In a period of more than 30 years during which modification of measles has been practiced on a large scale, very few children who had the modified disease developed measles on subsequent exposure. On questioning over 1,000 pediatricians and several hundred general practitioners, Karelitz1 collected only 22 reliable descriptions of measles occurring 7 months to 14 years after these children had the modified disease.
Townsend2 reported that 32 children who had had modified measles remained well upon reexposure 10 years later. Staff pediatricians1 of hospital services and of childcare institutions have noted that those children whose measles were modified by γ-globulin (G.G.) or convalescent serum (C.S.) did not develop measles on subsequent exposures. These observations indicate that modified measles does result in long-lasting immunity; nevertheless, many still question whether it does.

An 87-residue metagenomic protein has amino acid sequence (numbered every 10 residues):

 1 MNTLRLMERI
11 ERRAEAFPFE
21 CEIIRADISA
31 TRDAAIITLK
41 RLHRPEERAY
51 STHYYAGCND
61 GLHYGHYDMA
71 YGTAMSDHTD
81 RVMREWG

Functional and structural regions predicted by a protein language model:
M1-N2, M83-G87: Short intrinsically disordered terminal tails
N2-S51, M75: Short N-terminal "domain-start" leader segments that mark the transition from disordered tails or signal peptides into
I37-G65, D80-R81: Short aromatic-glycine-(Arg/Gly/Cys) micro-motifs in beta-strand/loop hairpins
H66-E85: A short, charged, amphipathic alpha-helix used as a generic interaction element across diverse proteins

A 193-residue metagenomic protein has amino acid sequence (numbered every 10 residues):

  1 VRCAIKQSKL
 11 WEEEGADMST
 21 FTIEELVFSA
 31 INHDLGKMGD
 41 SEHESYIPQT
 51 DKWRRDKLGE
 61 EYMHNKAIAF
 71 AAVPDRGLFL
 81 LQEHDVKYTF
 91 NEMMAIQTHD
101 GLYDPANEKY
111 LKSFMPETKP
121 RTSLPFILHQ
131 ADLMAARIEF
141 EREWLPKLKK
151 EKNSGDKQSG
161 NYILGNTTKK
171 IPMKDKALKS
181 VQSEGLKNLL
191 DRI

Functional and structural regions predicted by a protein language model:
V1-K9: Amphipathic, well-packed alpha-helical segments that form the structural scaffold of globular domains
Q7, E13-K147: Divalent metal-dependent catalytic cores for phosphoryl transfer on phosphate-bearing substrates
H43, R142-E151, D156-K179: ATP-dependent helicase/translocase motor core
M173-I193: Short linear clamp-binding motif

The development of reliable techniques3 for measurement of complement fixing and neutralizing antibodies to the